$ irb

irb(main):001:0> true.class
=> TrueClass
irb(main):002:0> false.class
=> FalseClass
irb(main):003:0> 0.class
=> Fixnum

0 is not a boolean, so interpretation is up to the language.

Most common is 0 := false, 1 := true as you already know.
I think in Visual Basic it is 0 := false, -1 := true
Also possible 0 := false, not 0 := true

So it depends ... :-)



> --- Ursprgliche Nachricht ---
> Von: Xavier Noria <fxn / hashref.com>
> An: ruby-talk / ruby-lang.org (ruby-talk ML)
> Betreff: Re: Zero is true, but it isn't
> Datum: Thu, 20 Apr 2006 16:26:09 +0900
> 
> On Apr 20, 2006, at 1:51, John Johnson wrote:
> 
> > I was wondering today, so I tried this:
> >
> > puts "It's true" if 0
> >
> > Which prints "It's true", meaning 0 is not false. (This should  
> > surprise C/C++/etc. people).
> >
> > So that means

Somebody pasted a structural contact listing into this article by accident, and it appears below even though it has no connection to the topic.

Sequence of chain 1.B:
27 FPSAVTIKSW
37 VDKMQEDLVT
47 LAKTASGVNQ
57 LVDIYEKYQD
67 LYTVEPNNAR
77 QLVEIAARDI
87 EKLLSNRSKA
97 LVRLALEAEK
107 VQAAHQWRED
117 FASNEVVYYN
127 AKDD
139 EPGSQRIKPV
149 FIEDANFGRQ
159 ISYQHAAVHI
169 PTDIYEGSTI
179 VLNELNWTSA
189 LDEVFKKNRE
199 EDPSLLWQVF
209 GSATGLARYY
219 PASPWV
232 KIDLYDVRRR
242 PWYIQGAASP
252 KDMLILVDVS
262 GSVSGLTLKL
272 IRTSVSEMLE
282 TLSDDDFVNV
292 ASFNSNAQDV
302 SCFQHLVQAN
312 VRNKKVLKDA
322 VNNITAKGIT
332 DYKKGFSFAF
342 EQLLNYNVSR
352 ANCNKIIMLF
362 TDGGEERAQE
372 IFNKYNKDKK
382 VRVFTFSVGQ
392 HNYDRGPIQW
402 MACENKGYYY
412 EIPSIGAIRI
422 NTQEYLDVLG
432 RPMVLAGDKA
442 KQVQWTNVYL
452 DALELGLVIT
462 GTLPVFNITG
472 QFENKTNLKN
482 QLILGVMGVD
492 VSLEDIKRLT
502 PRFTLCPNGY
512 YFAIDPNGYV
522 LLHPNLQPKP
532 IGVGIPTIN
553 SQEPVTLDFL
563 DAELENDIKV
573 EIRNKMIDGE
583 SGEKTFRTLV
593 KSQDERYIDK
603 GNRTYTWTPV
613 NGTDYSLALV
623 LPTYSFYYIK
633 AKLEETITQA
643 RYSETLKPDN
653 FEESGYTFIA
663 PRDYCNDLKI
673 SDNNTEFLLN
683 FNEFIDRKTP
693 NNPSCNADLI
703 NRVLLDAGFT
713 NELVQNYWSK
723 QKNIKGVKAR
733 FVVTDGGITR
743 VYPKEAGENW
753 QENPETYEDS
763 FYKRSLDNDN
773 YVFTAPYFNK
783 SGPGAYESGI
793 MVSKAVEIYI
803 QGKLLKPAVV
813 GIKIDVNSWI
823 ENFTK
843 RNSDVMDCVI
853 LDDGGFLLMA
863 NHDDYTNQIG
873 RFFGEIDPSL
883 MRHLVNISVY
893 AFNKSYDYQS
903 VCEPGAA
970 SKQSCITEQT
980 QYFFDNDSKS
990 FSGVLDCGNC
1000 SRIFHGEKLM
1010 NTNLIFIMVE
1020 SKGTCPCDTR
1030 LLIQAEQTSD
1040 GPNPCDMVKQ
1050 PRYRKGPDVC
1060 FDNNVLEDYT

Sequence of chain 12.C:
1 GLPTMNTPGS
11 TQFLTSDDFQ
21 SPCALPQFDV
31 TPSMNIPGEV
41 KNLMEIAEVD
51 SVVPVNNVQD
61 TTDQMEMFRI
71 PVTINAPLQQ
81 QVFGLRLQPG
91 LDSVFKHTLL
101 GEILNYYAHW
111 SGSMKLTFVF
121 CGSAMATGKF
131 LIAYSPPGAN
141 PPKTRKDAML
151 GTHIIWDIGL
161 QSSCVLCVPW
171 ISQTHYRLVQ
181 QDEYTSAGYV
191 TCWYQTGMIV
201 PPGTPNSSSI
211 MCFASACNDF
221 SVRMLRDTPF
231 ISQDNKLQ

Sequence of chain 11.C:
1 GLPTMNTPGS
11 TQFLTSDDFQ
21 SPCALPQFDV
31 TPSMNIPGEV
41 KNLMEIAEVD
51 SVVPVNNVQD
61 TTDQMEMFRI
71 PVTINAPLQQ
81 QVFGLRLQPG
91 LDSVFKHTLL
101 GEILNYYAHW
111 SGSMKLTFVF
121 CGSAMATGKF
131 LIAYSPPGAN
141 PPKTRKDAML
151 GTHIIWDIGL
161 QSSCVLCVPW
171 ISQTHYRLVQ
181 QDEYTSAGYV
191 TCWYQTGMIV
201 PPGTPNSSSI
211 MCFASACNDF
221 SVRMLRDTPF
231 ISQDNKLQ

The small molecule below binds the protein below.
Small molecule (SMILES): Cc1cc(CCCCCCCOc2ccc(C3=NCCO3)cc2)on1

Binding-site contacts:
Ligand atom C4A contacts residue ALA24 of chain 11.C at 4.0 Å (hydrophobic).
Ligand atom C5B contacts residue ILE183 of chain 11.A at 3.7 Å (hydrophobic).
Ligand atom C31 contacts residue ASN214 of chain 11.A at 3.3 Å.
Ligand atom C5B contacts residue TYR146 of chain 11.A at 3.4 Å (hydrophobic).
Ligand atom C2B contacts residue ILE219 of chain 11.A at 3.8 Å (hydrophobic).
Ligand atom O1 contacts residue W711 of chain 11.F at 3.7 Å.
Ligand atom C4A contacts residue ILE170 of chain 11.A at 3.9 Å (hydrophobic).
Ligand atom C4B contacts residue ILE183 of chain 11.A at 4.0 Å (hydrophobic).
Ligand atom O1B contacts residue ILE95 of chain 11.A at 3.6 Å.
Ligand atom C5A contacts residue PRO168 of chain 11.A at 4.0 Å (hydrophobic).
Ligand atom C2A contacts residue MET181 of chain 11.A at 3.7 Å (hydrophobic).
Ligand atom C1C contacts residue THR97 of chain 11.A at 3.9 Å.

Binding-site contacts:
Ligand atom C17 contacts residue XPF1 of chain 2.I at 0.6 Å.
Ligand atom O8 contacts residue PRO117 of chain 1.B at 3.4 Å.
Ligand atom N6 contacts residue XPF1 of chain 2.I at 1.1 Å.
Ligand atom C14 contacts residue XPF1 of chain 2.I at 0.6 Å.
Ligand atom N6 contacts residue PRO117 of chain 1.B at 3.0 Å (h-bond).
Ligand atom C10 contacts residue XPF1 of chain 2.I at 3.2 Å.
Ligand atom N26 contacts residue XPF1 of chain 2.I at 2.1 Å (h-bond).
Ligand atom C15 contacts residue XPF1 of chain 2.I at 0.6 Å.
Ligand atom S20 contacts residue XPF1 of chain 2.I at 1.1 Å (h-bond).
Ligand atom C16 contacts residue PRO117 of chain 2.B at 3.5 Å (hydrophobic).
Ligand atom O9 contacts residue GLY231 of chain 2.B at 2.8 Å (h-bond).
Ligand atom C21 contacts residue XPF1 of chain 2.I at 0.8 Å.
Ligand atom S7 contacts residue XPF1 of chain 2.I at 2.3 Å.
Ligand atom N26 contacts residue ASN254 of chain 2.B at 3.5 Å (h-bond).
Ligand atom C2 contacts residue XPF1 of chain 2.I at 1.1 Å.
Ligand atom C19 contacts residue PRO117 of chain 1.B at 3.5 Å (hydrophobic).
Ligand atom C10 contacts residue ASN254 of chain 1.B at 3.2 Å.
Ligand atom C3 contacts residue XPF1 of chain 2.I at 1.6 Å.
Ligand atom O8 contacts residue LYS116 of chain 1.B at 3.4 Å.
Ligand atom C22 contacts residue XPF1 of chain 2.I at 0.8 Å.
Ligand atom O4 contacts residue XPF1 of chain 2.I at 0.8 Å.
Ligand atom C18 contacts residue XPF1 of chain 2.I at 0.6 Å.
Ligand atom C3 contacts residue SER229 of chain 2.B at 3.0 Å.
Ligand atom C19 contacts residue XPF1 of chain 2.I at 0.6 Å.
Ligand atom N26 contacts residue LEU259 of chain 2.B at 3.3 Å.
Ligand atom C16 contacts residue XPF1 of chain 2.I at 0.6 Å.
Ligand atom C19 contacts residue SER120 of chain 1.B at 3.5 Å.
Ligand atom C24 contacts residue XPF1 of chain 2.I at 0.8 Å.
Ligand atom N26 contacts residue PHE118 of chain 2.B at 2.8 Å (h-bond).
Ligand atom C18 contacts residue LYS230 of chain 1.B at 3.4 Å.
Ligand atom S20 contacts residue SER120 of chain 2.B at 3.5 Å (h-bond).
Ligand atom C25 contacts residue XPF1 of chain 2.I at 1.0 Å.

> > puts "It's equal" if 0 == true
> 
> You are seeing a particular case of the fact that the boolean  
> interpretation an object may be different from the object value  
> itself. And == is comparing object values, not boolean  
> interpretations. Then the result of == is interpreted in boolean  
> context, but by then 0 was seen as an integer already, which is  
> certainly different from the object true.
> 
> To make it apparent take "foo". The string "foo" is true in boolean  
> context, but it won't surprise you to realise that "foo" == true does  
> not hold.
> 
> -- fxn
> 
>